Ancient sportsmen took doping too, findings show
AYDIN - Anadolu Agency
Excavations at a historic stadium area in the ancient city of Magnesia suggest that athletes had used performance-enhancing potions 2,000 years ago. It was not only permitted, but also a celebrated practice. AA PhotosAlarge number of Turkish and international athletes recently banned for doping might have been born just 2,000 years too late, according to new archaeological findings in the Aegean province of Aydın that suggest using performance-enhancing drugs in ancient Greece was not only permitted but celebrated.
Locals living in the ancient city of Magnesia produced potions from the mood-altering plant mandrake, researchers have said, noting that their involvement with the drug gave them pride of place.
“Part of the [local] stadium was allocated for people who came from the ancient city of Ephesus. It is also observed that some political groups as well as bakers, gardeners, bird sellers had combined tickets. A tablet shows the most important part of the stadium, which has a capacity of 60 persons, was spared for a group of people called ‘Mandragoreitoi,’” said Turkish Professor Orhan Bingöl, who is leading archaeological excavations at the site, located in Aydın’s present-day district of Gemencik, noting that the Mandragoreitoi produced mandrake, the genus of which is mandragora. “That indicates that doping was not a crime back then, but rather that those who produced that substance had a special place in society and were encouraged.”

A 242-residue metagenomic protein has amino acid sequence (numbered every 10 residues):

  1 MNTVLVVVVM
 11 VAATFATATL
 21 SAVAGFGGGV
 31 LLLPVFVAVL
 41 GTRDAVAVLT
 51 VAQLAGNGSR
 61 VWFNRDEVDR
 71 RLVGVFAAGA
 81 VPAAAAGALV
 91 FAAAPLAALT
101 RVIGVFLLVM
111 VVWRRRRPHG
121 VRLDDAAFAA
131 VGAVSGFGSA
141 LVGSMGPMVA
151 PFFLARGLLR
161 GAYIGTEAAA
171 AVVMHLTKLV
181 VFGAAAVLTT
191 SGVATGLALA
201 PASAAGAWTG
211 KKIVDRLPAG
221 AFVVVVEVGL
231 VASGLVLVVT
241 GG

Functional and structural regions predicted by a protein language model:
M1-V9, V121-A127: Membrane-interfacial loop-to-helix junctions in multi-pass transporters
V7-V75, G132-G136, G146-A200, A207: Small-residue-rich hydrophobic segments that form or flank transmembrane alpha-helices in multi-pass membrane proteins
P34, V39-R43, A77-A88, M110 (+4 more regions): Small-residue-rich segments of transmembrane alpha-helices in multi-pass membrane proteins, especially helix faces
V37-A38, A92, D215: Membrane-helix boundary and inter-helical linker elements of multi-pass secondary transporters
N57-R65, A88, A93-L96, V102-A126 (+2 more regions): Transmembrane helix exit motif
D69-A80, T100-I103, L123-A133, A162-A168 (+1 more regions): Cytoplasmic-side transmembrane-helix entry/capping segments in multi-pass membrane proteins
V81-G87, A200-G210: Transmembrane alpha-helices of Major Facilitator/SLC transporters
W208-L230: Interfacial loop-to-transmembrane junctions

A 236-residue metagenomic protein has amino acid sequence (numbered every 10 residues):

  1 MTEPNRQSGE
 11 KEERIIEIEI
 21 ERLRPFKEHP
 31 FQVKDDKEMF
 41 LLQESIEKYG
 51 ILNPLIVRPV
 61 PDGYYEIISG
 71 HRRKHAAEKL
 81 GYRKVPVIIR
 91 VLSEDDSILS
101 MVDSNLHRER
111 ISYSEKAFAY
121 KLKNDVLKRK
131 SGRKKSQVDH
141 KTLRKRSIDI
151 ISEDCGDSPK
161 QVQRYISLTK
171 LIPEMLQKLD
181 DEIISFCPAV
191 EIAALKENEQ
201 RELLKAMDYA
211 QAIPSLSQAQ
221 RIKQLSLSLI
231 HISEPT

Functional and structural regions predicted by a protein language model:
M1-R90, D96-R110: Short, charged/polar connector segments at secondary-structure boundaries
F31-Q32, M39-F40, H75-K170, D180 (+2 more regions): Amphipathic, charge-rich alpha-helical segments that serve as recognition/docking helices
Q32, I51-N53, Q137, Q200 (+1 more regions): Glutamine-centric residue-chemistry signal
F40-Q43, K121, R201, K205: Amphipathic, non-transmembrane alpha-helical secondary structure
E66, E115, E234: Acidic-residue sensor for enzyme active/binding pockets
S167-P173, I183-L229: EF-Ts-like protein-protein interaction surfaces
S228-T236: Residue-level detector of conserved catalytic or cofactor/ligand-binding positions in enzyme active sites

Bingöl also said reliefs on the podiums at the stadium provided information about the awards given to athletes and sportsmen in ancient times, noting that competitions were divided into three categories, gymnastics, riding and music.
“The competition categories written on the tablets are also seen in the reliefs. We see in these reliefs that successful athletes symbolically wore a crown and carried palm tree leaves. One of the awards is pretty interesting. Successful athletes were also awarded with a bundle of clothes. It shows us that clothes were more important than money at this time,” Bingöl said.
The professor said they had so far unearthed reliefs at only four parts of the stadium. “This year we have a chance to make detailed work thanks to an allocation by the Directorate of Cultural Beings and Museums. When all the reliefs are unearthed, we will have some 125 reliefs in total and get more information about the competitions in Magnesia.”
The stadium in Magnesia had a capacity of over 40,000, but the site only came to light after experts removed tens of thousands of cubic meters of earth.
The first excavations at the archaeological site were performed in 1891 and 1893 by a German archaeological team. However, since 1985, the Magnesia excavation has been conducted by Ankara University.
The ancient city of Magnesia was registered as a “1st Degree Archaeological Protected Area” by a decision from İzmir’s 2nd Committee for the Protection of Cultural and Natural Heritage.